More notes used than in Western scales

The main difference between the Western chromatic scale and the Arabic scales is the existence of many in-between notes, which are sometimes referred to as quarter tones, for the sake of simplicity. In some treatments of theory, the quarter tone scale or all twenty four tones should exist. According to Yūsuf Shawqī (1969), in practice, there are many fewer tones (Touma 1996, p. 170). Additionally, in 1932, at the Cairo Congress of Arab Music held in Cairo, Egypt - and attended by such Western luminaries as Béla Bartók and Henry George Farmer - experiments were done which determined conclusively that the notes in actual use differ substantially from an even-tempered 24-tone scale. Furthermore, the intonation of many of those notes differ slightly from region to region (Egypt, Turkey, Syria, Iraq). 

Regional scales

As a result of these findings, the following recommendation was issued: "The tempered scale and the natural scale should be rejected. In Egypt, the Egyptian scale is to be kept with the values, which were measured with all possible precision. The Turkish, Syrian, and Iraqi scales should remain what they are..." (translated in Maalouf 2002, p. 220).[citation needed] Both in modern practice, and evident in recorded music over the course of the last century, several differently-tuned "E"s in between the E-flat and E-natural of the Western Chromatic scale are used, that vary according to the types of maqams and ajnas used, and the region in which they are used. 

 Practical treatment

Musicians and teachers refer to these in-between notes as "quarter tones," using "half-flat" or "half-sharp" as a designation for the in-between flats and sharps, for ease of nomenclature. Performance and teaching of the exact values of intonation in each jins or maqam is usually done by ear. It should also be added, in reference to Habib Hassan Touma's comment above, that these "quarter-tones" are not used everywhere in the maqamat: in practice, Arabic music does not modulate to 12 different tonic areas like the Well-Tempered Klavier. The most commonly used "quarter tones" are on E (between E-flat and E-natural), A, B, D, F (between F-natural and F-sharp) and C. 

 Vocal traditions

Arab classical music is known for its famed virtuoso singers, who sing long, elaborately ornamented, melismatic tunes, and are known for driving audiences into ecstasy. Its traditions come from pre-Islamic times, when female singing slaves entertained the wealthy, and inspired warriors on the battlefield with their rajaz poetry, also performing at weddings. 

Instruments and ensembles Front and rear views of an oud.

The prototypical Arabic music ensemble in Egypt and Syria is known as the takht, and includes, (or included at different time periods) instruments such as the 'oud, qānūn, rabab, ney, violin (introduced in the 1840s or 50s), riq and dumbek. In Iraq, the traditional ensemble, known as the chalghi, includes only two melodic instruments - the jowza (similar to the rabab but with four strings) and santur- accompanied by the riq and dumbek. The Arab world has incorporated instruments from the West, including the electric guitar, cello, double bass and oboe, and incorporated influences from jazz and other foreign musical styles. The singers remained the stars, however, especially after the development of the recording and film industry in the 1920s in Cairo. These singing celebrities include Abd el-Halim Hafez, Farid Al Attrach, Asmahan, Sayed Darwish, Mohammed Abd el-Wahaab, Warda Al-Jazairia, and possibly the biggest star of modern Arab classical music, Umm Kulthum. 

Front and rear views of an oud

 Sources

Shireen Maalouf (2002). History of Arabic Music Theory: Change and Continuity in the Tone Systems, Genres, and Scales. Kaslik, Lebanon: Université Saint-Esprit.

Peter van der Merwe (1989). Origins of the Popular Style: The Antecedents of Twentiet.h-Century Popular Music. Oxford: Clarendon Press. ISBN .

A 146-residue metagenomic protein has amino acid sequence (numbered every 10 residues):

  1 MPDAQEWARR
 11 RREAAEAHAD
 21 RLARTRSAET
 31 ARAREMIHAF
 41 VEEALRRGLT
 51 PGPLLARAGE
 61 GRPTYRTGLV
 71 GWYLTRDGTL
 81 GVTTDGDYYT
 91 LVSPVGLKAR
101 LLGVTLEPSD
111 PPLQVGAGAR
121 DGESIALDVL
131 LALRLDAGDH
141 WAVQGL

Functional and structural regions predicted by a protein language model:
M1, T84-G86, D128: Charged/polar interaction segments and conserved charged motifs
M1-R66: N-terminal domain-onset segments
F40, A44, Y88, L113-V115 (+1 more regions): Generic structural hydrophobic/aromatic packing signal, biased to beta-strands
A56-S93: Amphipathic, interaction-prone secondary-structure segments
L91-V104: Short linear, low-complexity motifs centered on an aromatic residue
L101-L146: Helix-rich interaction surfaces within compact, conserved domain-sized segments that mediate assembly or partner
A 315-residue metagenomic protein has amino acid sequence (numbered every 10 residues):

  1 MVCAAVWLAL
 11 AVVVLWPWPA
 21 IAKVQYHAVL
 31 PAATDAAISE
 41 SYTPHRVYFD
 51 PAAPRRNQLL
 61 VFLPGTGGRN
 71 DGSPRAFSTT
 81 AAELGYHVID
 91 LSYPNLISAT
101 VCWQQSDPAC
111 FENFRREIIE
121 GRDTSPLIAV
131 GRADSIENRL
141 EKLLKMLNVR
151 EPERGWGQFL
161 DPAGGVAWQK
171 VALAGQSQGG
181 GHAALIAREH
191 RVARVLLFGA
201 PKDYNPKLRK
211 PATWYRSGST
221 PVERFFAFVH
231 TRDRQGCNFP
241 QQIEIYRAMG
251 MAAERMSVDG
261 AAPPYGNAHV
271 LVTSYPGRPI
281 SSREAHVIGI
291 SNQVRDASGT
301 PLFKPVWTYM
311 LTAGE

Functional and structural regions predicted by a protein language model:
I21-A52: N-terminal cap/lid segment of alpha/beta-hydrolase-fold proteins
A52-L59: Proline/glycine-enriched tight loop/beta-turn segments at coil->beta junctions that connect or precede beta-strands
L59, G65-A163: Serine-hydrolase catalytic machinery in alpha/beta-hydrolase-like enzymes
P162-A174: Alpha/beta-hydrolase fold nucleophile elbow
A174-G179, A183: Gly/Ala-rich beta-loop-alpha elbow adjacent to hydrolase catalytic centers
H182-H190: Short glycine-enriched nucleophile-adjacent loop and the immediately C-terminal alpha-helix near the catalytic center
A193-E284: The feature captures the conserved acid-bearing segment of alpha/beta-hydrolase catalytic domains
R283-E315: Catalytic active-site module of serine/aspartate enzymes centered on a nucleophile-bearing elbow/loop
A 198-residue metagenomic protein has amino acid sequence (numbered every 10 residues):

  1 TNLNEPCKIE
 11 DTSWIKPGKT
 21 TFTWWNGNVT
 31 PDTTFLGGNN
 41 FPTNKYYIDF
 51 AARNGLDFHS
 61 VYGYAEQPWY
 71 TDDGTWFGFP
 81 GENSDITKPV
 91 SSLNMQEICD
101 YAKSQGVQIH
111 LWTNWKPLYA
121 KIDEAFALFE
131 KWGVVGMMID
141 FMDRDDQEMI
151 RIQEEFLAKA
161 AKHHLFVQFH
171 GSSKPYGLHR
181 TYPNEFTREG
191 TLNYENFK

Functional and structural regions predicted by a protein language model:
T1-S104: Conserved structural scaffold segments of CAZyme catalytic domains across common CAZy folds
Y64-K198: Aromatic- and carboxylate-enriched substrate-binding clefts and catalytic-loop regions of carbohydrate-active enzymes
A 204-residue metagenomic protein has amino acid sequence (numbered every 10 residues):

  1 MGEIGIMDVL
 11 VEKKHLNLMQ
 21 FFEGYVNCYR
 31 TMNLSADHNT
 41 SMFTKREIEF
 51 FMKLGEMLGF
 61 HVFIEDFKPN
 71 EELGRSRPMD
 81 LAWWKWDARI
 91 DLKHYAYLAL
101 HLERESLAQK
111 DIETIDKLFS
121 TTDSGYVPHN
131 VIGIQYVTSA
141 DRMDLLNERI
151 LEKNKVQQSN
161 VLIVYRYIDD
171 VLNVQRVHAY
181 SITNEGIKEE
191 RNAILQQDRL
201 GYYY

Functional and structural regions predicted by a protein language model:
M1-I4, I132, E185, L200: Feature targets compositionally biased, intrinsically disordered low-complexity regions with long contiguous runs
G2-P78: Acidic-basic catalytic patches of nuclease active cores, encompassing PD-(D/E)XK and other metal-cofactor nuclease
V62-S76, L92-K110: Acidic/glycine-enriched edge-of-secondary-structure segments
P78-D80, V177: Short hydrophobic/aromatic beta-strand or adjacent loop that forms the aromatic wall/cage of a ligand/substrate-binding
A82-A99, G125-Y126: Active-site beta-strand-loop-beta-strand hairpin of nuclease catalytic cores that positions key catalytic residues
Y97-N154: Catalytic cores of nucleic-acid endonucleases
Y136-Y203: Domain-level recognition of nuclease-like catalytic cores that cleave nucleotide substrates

Habib Hassan Touma (1996). The Music of the Arabs, trans. Laurie Schwartz. Portland, Oregon: Amadeus Press. ISBN 1-57467-081-6.

Further reading

Lodge, David and Bill Badley. "Partner of Poetry". 2000. In Broughton, Simon and Ellingham, Mark with McConnachie, James and Duane, Orla (Ed.), World Music, Vol. 1: Africa, Europe and the Middle East, pp 323–331. Rough Guides Ltd, Penguin Books. ISBNShiloah, Amnon. Music in the World of Islam. A Socio-Cultural Study 2001. ISBNJulián Ribera y Tarragó. La música árabe y su influencia en la española (1985). ISBN -X (Spanish)Fernández Manzano, Reynaldo. De las melodías del reino nazarí de Granada a las estructuras musicales cristianas. La transformación de las tradiciones Hispano-árabes en la península Ibérica. 1984. ISBN 84-505-1189-5Fernández Manzano, Reynaldo y Santiago Simón, Emilio de (Coordinación y supervisión ed.). Música y Poesía del Sur de al-Andalus. 1995. ISBN 84-7782-335-9[edit] Notes1.^ Habib Hassan Touma - Review of Das arabische Tonsystem im Mittelalter by Liberty Manik. doi:10.2307/2.^ Singing in the Jahili period - khaledtrm.net (Arabic)3.^ a b ibid.4.^ Saoud, R.. "The Arab Contribution to the Music of the Western World" (PDF). FSTC. http://www.muslimheritage.com/uploads/Music2.pdf. Retrieved 2007-01-12. 5.^ Habib Hassan Touma (1996), The Music of the Arabs, p. 170, trans. Laurie Schwartz, Portland, Oregon: Amadeus Press, ISBN 0-931340-88-86.^ Toussaint, Godfried (August 2004), A Comparison of Rhythmic Similarity Measures, 5th International Conference on Music Information, http://www.cs.mcgill.ca/research/reports/2004/SOCS-TR-2004.6.pdf, retrieved 2009-07-06 7.^ (Farmer 1988, p. 137)
8.^ (Farmer 1988, p. 140)9.^ (Farmer 1988, pp. 140–1)10.^ (Farmer 1988, p. 141)11.^ (Farmer 1988, p. 142)12.^ (Farmer 1988, p. 143)13.^ (Farmer 1988, p. 144)14.^ M. Guettat (1980), La Musique classique du Maghreb (Paris: Sindbad).15.^ J. B. Trend (1965), Music of Spanish History to 1600 (New York: Krause Reprint Corp.)16.^ "Troubadour", Grove Dictionary of Music and Musicians, edited by Stanley Sadie, Macmillan Press Ltd., London17.^ (Farmer 1988, pp. 72–82)18.^ Miller, Samuel D. (Autumn 1973), "Guido d'Arezzo: Medieval Musician and Educator", Journal of Research in Music Education 21 (3): 239–45, doi:10.2307/3345093, http://jstor.org/stable/3345093 19.^ Lane, Edward William, An Account of the Manners and Customs of the Modern Egyptians, American University in Cairo Press 20.^ "Arabian music" on the on-line edition of The Columbia Encyclopedia, Sixth Edition, at www.encyclopedia.com21.^ http://www.musiq.com/makam/page0.html Musiq.com[edit] ReferencesFarmer, Henry George (1988), Historical facts for the Arabian Musical Influence, Ayer Publi